Never has a failure in aviation been more celebrated than with the wrecked Douglas Dakota DC3 in Sólheimasandur, Iceland. The United States navy plane went down in November 1973 after the pilot mistakenly believed he had exhausted the aircraft’s fuel reserve. At least, that’s one account of what happened. Another report claims the plane suffered from deicing. Regardless, no one is disputing that the plane crashed.
Miraculously, everyone onboard survived the crash with the plane mostly intact. The bones were left on a desolate black beach where the wreck has gained popularity over the years thanks to the apocalyptic backdrop that surrounds it.
Thousands of tourists and locals hike to the site annually to snap photographs atop the wreckage (including myself pictured above). It’s a haunting site and one that requires a little work to get to. First, you’ll need a vehicle because it’s about a two hour drive from Reykjavik to the DC3. There isn’t an exact address per say (GPS coordinates 63.459523,-19.364618), but accomplishing your mission can be achieved by driving east on Route 1 towards Skógafoss Waterfall. From there, continue on until you pass Route 221. A few minutes after, you’ll see a parking area where the 4km hike to the wreck begins. This map highlights the pertinent info.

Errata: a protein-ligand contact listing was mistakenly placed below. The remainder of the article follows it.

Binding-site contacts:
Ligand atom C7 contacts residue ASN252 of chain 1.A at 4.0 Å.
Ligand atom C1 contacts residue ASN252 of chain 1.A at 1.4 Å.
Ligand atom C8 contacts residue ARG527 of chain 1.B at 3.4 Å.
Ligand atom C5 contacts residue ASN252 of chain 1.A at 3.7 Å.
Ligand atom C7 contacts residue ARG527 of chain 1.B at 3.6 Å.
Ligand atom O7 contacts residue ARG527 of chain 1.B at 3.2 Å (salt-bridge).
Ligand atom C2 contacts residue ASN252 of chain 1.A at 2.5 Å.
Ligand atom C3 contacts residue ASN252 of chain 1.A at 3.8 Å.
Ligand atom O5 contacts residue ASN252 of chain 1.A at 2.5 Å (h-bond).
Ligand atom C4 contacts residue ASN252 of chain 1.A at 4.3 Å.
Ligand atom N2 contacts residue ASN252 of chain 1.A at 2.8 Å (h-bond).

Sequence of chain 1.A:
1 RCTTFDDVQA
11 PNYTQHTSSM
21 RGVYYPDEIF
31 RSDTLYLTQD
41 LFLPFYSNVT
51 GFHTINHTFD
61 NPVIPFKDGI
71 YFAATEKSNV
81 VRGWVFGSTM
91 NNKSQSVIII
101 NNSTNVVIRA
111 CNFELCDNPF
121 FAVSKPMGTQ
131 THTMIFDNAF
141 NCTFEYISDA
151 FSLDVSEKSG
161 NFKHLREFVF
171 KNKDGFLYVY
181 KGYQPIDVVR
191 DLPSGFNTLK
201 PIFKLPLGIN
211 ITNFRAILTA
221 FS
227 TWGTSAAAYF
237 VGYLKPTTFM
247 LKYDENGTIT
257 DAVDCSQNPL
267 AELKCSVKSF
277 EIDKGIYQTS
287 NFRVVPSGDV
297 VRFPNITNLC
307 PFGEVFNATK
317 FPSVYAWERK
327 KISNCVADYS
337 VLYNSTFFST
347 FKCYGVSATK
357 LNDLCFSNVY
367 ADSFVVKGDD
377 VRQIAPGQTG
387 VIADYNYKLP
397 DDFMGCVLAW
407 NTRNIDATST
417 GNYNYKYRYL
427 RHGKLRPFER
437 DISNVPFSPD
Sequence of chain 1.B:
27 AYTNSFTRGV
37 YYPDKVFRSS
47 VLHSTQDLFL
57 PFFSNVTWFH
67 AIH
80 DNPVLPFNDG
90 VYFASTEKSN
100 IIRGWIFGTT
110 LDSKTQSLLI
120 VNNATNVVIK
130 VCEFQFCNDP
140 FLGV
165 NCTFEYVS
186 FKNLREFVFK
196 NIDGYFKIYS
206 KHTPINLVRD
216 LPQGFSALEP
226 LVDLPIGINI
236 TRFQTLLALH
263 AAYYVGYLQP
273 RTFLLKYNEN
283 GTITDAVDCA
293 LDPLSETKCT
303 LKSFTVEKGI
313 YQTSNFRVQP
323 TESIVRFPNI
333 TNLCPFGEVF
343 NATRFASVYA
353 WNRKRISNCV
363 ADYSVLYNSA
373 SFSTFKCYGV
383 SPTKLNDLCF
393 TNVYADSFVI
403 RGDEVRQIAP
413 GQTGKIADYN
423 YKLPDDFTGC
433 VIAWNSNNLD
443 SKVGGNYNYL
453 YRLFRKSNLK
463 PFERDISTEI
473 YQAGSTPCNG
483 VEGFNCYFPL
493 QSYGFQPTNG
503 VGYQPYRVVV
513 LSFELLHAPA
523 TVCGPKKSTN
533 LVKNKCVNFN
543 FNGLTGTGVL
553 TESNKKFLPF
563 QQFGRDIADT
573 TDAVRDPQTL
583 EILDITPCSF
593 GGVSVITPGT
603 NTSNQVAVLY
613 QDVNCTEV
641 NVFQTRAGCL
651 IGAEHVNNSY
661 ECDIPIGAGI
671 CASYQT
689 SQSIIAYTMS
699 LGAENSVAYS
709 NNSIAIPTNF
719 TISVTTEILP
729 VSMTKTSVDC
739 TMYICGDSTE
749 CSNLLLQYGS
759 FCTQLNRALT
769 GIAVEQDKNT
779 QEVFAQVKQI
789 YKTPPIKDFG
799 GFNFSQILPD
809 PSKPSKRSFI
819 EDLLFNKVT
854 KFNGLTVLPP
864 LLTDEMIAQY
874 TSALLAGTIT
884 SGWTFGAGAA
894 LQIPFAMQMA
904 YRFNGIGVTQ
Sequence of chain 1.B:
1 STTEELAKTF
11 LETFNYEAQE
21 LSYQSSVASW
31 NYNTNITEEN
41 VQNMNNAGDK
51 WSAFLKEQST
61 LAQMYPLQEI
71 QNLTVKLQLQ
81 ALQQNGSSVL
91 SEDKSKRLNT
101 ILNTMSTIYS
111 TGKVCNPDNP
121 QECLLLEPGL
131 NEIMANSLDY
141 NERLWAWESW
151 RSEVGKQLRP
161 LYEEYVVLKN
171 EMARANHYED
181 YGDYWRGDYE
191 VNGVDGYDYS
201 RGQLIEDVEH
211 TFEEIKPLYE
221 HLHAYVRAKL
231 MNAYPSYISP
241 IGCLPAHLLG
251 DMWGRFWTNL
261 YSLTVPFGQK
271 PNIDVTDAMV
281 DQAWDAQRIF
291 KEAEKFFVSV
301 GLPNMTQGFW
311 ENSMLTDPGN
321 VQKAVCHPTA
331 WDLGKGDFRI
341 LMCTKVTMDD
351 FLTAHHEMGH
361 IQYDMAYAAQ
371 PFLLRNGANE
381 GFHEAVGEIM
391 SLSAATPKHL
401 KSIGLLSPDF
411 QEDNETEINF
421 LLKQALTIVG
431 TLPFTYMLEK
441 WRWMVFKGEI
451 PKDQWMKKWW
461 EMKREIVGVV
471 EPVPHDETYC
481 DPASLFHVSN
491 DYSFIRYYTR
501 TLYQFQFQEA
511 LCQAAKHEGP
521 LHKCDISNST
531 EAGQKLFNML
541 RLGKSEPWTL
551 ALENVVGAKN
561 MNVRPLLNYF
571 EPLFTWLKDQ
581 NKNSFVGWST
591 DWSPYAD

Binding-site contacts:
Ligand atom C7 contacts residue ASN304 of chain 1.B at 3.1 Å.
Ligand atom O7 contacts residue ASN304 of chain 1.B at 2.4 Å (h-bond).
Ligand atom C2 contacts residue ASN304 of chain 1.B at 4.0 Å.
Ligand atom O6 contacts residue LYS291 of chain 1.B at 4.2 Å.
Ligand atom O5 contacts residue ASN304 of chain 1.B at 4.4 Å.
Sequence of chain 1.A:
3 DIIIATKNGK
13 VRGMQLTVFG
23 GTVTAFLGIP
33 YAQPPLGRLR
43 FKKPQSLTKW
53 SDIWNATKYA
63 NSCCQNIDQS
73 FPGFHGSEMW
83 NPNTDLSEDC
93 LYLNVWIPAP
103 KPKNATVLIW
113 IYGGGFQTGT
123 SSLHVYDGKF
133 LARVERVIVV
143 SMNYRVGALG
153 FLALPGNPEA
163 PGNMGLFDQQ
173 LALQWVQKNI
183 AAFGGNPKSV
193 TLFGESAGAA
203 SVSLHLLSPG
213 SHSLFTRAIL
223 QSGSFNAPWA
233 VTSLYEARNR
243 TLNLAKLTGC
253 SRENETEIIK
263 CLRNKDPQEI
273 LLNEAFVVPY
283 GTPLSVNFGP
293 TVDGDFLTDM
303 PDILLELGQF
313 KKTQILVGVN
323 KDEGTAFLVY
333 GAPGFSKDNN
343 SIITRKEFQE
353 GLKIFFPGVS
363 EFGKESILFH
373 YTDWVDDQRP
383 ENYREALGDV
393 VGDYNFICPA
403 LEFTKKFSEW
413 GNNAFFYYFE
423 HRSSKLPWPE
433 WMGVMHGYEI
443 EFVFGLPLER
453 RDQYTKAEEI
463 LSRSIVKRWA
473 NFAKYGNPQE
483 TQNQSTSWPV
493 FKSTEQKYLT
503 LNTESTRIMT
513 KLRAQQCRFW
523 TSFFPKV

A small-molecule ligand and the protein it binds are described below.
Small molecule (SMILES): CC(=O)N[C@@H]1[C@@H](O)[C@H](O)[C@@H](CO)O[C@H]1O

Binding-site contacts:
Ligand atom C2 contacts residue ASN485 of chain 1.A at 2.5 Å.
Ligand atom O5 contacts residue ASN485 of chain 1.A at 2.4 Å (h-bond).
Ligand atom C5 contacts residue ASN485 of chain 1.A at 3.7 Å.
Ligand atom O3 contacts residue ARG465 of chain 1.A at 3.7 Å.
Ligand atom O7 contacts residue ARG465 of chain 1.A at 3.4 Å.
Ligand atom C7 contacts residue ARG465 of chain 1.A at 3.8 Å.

From your whip, it’s a roughly 50-minute trek on a flat, gravely path to the eerie landmark. If not wearing proper shoes, the walk can be annoying, but is still pretty simple. It should be noted however that if it’s snowing, it’s probably best to avoid this hike as staying on target can be difficult with no clear path to the site. Driving to the wreck has also been banned by locals so don’t get any wild ideas.
And while I didn’t experience this firsthand, I’m told that if you go during the fall or winter, you might luck out and see the Northern Lights on a clear night.